Montenegro elects pro-West president Milo Djukanovic, projections show

Montenegro elects pro-West president Milo Djukanovic, projections show

With 95 per cent of the ballots counted, exit polls suggest Djukanovic won 53.9 per cent of the votes, securing victory in the first round.

Montenegro's former prime minister and long-ruling Democratic Party of Socialists leader Milo Djukanovic speaks during a celebration after presidential elections in Montenegro's capital, Podgorica, on Sunday.

In March he announced his bid to return to frontline politics and the 56-year-old economist wants to take the predominantly Orthodox country - which has pro-Russia sympathies - into the European Union following its admission to North Atlantic Treaty Organisation in 2017.

"Just as we said, we have received 54% of the vote in the first round of the election and left the other six candidates behind", Djukanovic said at his election headquarters.

According to Center for Democratic Transition (CDT), nearly 90.5 percent of the total votes have been counted and Djukanovic got 54.2 percent of the votes in his favor.

Businessman Mladen Bojanic was projected for second place with 34.2 percent.

Bojanic conceded defeat, saying: "Montenegro chose the way it chose".

Djukanovic, the country's dominant politician, and his Democratic Party of Socialists have ruled Montenegro for almost 30 years. He announced his comeback last month.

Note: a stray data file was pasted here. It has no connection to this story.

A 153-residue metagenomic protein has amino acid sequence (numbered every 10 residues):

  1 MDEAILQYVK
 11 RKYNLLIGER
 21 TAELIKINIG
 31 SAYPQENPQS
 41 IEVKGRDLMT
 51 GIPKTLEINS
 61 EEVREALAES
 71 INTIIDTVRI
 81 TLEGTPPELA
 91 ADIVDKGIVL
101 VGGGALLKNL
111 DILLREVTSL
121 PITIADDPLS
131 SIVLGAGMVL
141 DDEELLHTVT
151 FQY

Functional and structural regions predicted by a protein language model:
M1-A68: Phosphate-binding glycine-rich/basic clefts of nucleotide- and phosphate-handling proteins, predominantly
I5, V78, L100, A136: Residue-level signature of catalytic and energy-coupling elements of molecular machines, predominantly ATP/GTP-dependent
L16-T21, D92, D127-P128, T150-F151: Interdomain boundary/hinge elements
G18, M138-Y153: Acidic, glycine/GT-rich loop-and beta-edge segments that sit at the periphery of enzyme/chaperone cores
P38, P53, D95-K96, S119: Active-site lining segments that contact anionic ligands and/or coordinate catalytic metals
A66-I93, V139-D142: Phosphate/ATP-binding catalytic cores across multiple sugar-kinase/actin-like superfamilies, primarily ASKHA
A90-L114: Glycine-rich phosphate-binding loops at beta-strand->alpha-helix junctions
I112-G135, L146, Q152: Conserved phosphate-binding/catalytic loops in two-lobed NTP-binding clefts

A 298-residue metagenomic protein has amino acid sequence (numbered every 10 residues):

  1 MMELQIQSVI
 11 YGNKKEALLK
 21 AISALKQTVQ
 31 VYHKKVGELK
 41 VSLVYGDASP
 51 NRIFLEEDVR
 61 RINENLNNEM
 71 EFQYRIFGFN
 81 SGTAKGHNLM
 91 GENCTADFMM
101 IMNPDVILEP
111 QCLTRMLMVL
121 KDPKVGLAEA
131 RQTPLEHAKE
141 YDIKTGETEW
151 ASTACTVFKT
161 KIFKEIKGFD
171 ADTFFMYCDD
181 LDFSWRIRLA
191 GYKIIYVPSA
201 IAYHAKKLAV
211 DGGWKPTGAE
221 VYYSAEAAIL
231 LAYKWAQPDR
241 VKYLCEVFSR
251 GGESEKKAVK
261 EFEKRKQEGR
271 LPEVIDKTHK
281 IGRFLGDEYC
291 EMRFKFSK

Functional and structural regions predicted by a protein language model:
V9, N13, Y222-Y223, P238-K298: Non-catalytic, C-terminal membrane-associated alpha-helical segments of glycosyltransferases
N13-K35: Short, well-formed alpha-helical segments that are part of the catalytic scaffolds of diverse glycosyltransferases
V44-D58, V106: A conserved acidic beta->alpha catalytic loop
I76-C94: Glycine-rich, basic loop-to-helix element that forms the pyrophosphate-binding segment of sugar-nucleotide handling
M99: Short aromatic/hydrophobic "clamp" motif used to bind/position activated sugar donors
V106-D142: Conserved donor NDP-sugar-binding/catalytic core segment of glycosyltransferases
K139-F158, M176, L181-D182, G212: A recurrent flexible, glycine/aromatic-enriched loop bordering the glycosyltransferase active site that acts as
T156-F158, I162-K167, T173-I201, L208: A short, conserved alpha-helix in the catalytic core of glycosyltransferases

Montenegro's presidency is a ceremonial post, but is expected to become the real seat of power in the country if 56-year-old Djukanovic is confirmed as the victor.

Monitoring agencies have confirmed Djukanovic's election win.

The country has also been marred by organized crime, with about 20 people killed by assassinations or auto bombs over the last two years.

"As president, I will do everything in my give the police the authority that would allow them to protect citizens from those who put their lives in danger", Djukanovic said during the campaign.

Supported by the main opposition parties, whether pro-Russian or not, he is credited with about a third of the vote. Bojanic said Djukanovic "cannot be the solution because he is the creator of the instability and chaos that we witness in the streets of Montenegro".

Mr Djukanovic has been accused by the opposition of being linked to the mafia, which he denies. "I am confident that in the next five years we will make the final steps and achieve results that we have been planning to achieve on our 20-years-long road to European Union membership", he added.

Djukanovic had claimed the opposition wanted to turn the country into a "Russian province" and threaten Montenegro's multicultural way of life.

His presidential candidacy is supported by the ruling coalition partner Social Democrats, as well as Bosniak, Croat and Albanian minorities.

As Montenegro has joined the West in sanctioning Russia over its annexation of Crimea and recently expelled a Russian diplomat given Britain's nerve agent attack, Russia may need to rethink its strategies in the Balkans if it seeks to maintain influence.

For Djukanovic, however, the choice between Brussels and Moscow is crucial to whether Montenegro will "remain on its road of development".